WORLD BANK/ JIM KIM PRESSER

20-Apr-2017 00:02:23
The global economy is strong but famine and refugees, combined with job losses to automation, threaten the poorest countries, World Bank Group President Jim Yong Kim said at the start of the WBG-IMF Spring Meetings in Washington, DC. Kim said the good news is that the Bank can help private investors bring capital to developing countries with lower risk. WORLD BANK
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STORY: WORLD BANK/ JIM KIM PRESSER
TRT: 02:23
SOURCE: WORLD BANK
RESTRICTIONS: NONE
LANGUAGE: ENGLISH / NATS

LOCATION: 20 APRIL 2017, WASHINGTON DC
SHOTLIST
1. Wide shot, Jim Yong Kim walking to podium
2. SOUNDBITE (English) President Jim Yong Kim, World Bank Group:
“We are encouraged to see stronger economic prospects after years of disappointing global growth. There are still many downside risks, however, and countries that have the fiscal space need to continue with structural reforms. This is vital to accelerating the sustainable and inclusive economic growth needed to end extreme poverty by 2030. We’re meeting at a time when we face several overlapping crises, both natural and man-made, all of which add urgency to our mission.”
3. Med shot, woman taking notes
4. Close up, woman taking notes
5. SOUNDBITE (English) President Jim Yong Kim, World Bank Group:
“Conflict, climate shocks, the worst refugee crisis since World War II, and famine in parts of East Africa and Yemen, which the UN has called the worst in 70 years.”
6. Med shot, people taking notes during speech
7. Med shot, cameramen taking photos
8. SOUNDBITE (English) President Jim Yong Kim, World Bank Group:
“In addition to fragility, accelerations in technology are changing the landscape. We estimate that two-thirds of all jobs that currently exist in developing countries will be wiped out by automation. At the same time, the Internet, smart phones, and social media allow everyone to see exactly how everyone else lives, which is causing aspirations to rise all over the world. I see this everywhere I go. So in the midst of these crises, and with rising aspirations, we must change the way we work in development finance.”
9. Med shot, man taking notes during speech
10. Med shot, woman recording speech on camcorder
11. Close up, man listening to speech
12. SOUNDBITE (English) President Jim Yong Kim, World Bank Group:
“We have to start by asking whether the private sector can finance a project. If the conditions aren’t right, we will work with our partners to de-risk that project or, if needed, de-risk entire countries or sectors.”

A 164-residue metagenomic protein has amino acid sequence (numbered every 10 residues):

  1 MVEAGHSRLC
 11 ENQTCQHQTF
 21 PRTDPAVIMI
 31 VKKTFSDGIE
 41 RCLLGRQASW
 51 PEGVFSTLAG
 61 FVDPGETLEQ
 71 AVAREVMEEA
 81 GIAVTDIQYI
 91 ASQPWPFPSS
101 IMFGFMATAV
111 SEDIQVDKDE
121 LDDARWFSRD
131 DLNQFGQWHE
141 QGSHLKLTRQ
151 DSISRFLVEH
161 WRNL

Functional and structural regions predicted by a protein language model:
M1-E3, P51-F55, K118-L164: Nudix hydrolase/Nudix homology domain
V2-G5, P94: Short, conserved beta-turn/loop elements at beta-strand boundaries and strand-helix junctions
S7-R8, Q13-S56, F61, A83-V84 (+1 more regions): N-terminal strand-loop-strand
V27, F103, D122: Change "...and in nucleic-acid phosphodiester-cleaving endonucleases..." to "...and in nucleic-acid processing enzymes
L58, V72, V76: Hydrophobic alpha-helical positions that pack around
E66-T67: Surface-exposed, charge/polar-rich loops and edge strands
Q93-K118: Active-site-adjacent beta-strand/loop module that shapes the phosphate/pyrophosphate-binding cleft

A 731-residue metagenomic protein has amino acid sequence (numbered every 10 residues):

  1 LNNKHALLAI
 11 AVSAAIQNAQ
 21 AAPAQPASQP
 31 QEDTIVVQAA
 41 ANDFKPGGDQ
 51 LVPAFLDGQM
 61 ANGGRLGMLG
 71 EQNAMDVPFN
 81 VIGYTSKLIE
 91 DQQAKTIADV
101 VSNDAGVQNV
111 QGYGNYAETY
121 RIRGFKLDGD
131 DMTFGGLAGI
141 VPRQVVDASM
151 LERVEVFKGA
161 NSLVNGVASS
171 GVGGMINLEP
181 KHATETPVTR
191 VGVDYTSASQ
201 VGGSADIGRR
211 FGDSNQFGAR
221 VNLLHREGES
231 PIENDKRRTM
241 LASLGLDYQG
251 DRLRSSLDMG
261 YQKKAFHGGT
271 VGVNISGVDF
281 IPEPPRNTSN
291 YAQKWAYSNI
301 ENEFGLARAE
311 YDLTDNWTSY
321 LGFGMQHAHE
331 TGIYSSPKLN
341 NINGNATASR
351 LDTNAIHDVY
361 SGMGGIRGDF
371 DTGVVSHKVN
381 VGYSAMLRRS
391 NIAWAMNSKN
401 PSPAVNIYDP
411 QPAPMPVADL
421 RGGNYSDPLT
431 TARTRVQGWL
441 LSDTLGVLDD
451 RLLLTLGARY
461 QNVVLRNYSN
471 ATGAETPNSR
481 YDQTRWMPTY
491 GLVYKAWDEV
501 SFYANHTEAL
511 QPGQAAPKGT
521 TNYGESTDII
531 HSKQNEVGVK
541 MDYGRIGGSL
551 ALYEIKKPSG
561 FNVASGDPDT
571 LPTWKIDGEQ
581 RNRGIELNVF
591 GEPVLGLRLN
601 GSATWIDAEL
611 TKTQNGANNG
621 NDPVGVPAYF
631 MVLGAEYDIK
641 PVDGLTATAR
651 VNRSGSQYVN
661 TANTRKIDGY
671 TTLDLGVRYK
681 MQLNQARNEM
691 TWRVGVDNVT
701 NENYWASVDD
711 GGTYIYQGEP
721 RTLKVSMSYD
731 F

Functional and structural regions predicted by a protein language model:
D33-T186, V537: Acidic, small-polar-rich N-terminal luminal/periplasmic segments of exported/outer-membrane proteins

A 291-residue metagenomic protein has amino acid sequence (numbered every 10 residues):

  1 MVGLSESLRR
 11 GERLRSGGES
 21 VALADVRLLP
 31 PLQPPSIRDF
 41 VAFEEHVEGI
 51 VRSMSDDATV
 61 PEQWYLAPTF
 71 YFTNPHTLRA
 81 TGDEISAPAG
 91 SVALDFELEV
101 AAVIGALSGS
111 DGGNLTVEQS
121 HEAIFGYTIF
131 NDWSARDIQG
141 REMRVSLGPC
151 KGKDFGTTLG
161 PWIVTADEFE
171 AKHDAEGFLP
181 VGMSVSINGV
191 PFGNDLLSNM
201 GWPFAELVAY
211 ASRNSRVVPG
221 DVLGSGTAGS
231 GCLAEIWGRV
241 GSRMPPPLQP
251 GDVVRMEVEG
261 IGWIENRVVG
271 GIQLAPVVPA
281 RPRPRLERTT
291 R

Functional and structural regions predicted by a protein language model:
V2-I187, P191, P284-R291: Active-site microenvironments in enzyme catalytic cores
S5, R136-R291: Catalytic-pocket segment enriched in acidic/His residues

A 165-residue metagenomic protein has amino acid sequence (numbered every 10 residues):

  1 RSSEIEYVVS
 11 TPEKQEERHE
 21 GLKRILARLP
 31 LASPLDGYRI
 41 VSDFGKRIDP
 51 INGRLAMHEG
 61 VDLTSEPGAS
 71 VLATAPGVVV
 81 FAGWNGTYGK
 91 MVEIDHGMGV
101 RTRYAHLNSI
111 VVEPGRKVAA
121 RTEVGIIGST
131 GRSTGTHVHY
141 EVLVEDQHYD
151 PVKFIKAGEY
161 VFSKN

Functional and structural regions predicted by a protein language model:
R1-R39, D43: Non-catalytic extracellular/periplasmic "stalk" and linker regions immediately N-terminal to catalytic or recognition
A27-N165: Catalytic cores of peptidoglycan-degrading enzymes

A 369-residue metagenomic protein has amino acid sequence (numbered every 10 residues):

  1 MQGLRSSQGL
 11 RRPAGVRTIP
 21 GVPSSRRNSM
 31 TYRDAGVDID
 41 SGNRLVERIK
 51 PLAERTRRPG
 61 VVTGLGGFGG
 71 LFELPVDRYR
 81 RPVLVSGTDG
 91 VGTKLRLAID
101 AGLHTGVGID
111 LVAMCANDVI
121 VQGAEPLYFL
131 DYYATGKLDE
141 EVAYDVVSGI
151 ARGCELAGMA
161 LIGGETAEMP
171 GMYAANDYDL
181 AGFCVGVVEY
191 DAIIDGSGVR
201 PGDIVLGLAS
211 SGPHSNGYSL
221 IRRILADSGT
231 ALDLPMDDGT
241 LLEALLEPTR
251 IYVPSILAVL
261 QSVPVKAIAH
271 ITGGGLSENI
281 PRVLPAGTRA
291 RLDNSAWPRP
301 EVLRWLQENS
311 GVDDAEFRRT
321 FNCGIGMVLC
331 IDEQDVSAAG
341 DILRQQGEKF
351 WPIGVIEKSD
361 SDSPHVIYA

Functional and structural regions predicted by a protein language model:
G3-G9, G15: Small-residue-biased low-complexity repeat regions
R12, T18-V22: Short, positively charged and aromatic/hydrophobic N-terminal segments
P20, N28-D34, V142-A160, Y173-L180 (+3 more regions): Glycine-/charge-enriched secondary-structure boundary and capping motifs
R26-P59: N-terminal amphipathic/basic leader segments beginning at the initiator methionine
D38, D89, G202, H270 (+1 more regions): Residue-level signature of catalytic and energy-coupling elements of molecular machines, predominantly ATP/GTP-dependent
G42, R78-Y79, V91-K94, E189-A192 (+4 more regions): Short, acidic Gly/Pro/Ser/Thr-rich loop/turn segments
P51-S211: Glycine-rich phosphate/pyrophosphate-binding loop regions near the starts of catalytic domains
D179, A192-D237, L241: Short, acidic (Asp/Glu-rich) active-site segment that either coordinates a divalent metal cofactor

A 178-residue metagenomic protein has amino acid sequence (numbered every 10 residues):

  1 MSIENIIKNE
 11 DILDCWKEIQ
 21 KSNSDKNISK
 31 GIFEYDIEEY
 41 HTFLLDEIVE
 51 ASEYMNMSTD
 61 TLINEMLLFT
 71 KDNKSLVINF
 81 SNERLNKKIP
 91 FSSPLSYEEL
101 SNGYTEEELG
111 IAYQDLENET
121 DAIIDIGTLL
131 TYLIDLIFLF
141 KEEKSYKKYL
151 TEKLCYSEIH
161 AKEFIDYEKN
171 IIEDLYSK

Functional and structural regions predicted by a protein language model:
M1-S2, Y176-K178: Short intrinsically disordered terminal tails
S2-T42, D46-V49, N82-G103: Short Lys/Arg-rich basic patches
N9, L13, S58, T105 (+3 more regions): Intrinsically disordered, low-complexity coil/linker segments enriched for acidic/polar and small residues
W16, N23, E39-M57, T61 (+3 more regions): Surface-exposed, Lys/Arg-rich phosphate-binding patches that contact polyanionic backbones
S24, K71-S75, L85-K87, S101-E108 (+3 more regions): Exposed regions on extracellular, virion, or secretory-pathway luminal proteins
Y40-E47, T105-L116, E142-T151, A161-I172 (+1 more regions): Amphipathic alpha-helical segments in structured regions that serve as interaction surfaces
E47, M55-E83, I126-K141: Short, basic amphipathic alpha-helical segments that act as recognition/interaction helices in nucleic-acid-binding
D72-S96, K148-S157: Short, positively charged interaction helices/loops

13. Close up, man listening to speech
14. Med shot, man listening to speech
15. SOUNDBITE (English) President Jim Yong Kim, World Bank Group:
“Here’s the good news: There’s never been a better time to find those win-win solutions. There’s trillions of dollars sitting on the sidelines, earning little interest, or even negative interest, and investors are looking for better returns. That capital should be mobilized to help us meet the exploding aspirations of people all over the world.”
16. Wide shot, cameras in the back of auditorium
STORYLINE
The global economy is strong but famine and refugees, combined with job losses to automation, threaten the poorest countries, World Bank Group President Jim Yong Kim said today (20 Apr) at the start of the WBG-IMF Spring Meetings in Washington, DC. Kim said the good news is that the Bank can help private investors bring capital to developing countries with lower risk.

Kim said “we are encouraged to see stronger economic prospects after years of disappointing global growth” but stressed the need to continue with structural reforms, which he said “is vital to accelerating the sustainable and inclusive economic growth needed to end extreme poverty by 2030.”
The World Bank Group President said “conflict, climate shocks, the worst refugee crisis since World War II, and famine in parts of East Africa and Yemen, which the UN has called the worst in 70 years.”

In addition to fragility, he said “accelerations in technology are changing the landscape” estimating that “two-thirds of all jobs that currently exist in developing countries will be wiped out by automation.”

At the same time, he said, “the Internet, smart phones, and social media allow everyone to see exactly how everyone else lives, which is causing aspirations to rise all over the world.”

Kim said the “good news” is that “there’s trillions of dollars sitting on the sidelines, earning little interest, or even negative interest, and investors are looking for better returns. That capital should be mobilized to help us meet the exploding aspirations of people all over the world.”

Each spring, thousands of government officials, journalists, civil society organizations, and participants from the academia and private sectors, gather in Washington DC for the Spring Meetings of the World Bank Group and the International Monetary Fund.
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